Basement Boys Q&A part three with DJ Spen

Sunday, 18 December 2016
For the last of our Basement Boys Q&As, we caught up with DJ Spen.
With almost a hundred years of experience collectively under their belts, Teddy Douglas, DJ Spen & Karizma are true legends in the House fraternity.

Synonymous with deep, soulful House, the Basement Boys are responsible for producing a plethora of underground classics in the late eighties, before moving into the mainstream with productions such as 'Gypsy Woman' for Crystal Waters and remixes for the likes of Paula Abdul, Michael Jackson, Erykah Badu and Ultra Naté. In 1994, the Basement Boys formed their own record label under the same name, recording under a variety of aliases, such as Those Guys.

On 1st January, Teddy Douglas, DJ Spen and Karizma from the Basement Boys will be headlining a very special Groove Odyssey Party to mark the start of 2017. Ahead of the party, we sat down with them all individually to find out more about the legendary Basement Boys and what they’re all up to now...

DJ Spen! How’s it going?

I'm good. Getting ready for the Basement Boys at Groove odyssey on NYD.

So first up ... you have a degree in English and Mass Communications, is that correct?

Yes. That is absolutely correct. Oddly enough, I've never really had to use it. It seems God had other plans for me.

Presumably you weren’t thinking about doing music when you started out at university, can you pinpoint the time when you started taking music seriously and thought you’d carve a full time career out of it?

Well, I had always thought of music as something I would do. My first gig was when I was 13 years old, and I've been working in music ever since. University was a safety net, but being a mass comms minor gave me the training I needed to work as an announcer on the radio.

Before you got into House, you were in Numarx and producing hip hop tracks. Tell us a bit about why you made the transition from hip hop to house?

At the time, I had just finished working on a new hip-hop project with the Numarx. One of the songs on that project was called "Do It Good". Thommy Davis and Jay Steinhour from the Basement Boys remixed that track for us and their version ended up doing much better that our original hop hop version. Lol. Later that year I began doing pre-production and songwriting for the Basement Boys during the time when they were producing Ultra Nate, Crystal Waters, Those Guys, and Mass Order. These guys were making a mark in the history of music and that's what drew me closer to them and the style of music they were creating. This was the beginning of my move towards dance music.

Now you’ve said before that being part of the Basement Boys was like being part of a family... what did being part of that unit mean to you at the time?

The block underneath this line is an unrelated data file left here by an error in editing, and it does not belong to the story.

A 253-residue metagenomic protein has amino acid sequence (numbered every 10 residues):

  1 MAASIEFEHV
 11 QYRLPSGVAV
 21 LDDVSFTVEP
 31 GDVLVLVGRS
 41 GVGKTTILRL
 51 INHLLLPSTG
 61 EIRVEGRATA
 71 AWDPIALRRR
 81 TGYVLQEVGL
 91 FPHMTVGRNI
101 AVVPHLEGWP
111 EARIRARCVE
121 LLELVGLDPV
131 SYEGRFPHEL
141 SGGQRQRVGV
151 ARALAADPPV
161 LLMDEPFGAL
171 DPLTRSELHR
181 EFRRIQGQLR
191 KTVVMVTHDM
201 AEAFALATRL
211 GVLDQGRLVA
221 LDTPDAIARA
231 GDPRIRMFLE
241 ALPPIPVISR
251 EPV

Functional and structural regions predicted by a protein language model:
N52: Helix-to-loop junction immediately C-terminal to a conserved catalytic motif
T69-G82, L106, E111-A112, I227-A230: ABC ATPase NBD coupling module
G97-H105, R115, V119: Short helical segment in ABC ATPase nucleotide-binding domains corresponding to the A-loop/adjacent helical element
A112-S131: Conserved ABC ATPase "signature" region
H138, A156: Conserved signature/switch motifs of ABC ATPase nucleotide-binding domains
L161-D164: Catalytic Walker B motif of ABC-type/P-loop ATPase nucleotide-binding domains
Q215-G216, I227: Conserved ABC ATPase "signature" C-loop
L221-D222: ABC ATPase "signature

Being a part of the Basement Boys early on was nothing but a family affair. And just like any family, there were a lot of ups and downs, good and bad. The experience was amazing because BBP spawned many Baltimore dance producers. Just take a look at the Traxsource Top 100 for 2016. I would venture to say that there are at least 10 producers from Baltimore on that chart that were inspired by BBP and what was happening back then.

Now the Basement Boys came very much from a disco background whereas you were previously immersed in Hip Hop and R&B – did you find that your different backgrounds complemented one another?

Absolutely! A promise example of this is when Karizma and I DJ together. There are a lot of times when hip hop elements are brought forth out of that combination alone. Add Teddy Douglas and Thommy Davis to that mix, and when we are on one accord, you're going to get a night full of disco, house, hip hop, neo soul, deep house, breakbeat, etc. When we are all on one accord it's really a site to behold.

Do you ever miss producing hip hop or is it something that you still dip into occasionally?

On the rare occasion, I may delve into doing some hip hop type beats. But, here's the thing about hip-hop, it is an experience and is something that unless you're living the lifestyle, making music in that genre can come off fake. My time with hip hop was amazing, and I was there when it was at its height. I don't think going back is an option for me.

Now you’re doing Quantize Recordings at the moment, which is really all about soulful/ gospel house sound – who else is involved in that?

My brothers Thommy Davis, Gary Hudgins, and Soulfuledge are involved with me in the day to day business that is Quantize Recordings. It's crazy, but between the four of us we tend to get various things done.

As an A&R head, would is it you look for in an artist?

To be honest, what we've really been concentrating on as far as artists are concerned is commitment. There seems to be a lack of it in the world today with reference to making music of any kind. Everybody thinks making music is easy and that there's a lot of money to be made doing music. "I want to be a star! I want to be a big Dj! "... thing is most people are not willing to do the massive amount of work that it takes to be successful in the music game.

And what can we expect from Quantize in 2017?

More great music and more great project collaborations. We are planning to release several LPs next year and we are looking forward to that!

Finally, can you tell us your all time top ten favourite tracks?

This is always a hard question, and it's always what comes to my head first. Ask me again next month and it'll be a totally different ten! So in no particular order...

1. Curtis Mayfield "Right On For The Darkness"

2. New Birth "Wildflower"

3. Kraftwerk "Trans Europa Express"

4. Pete Rock & CL Smooth "They Reminisce Over You"

5. El Coco "Coco Motion"


7. Spoonie G & The Treacherous Three "New Rap Language"

8. First Choice "Double Cross"

9. Man Parrish "Hip Hop Be Bop"

10. Gladys Knight & The Pips "Taste Of Bitter Love"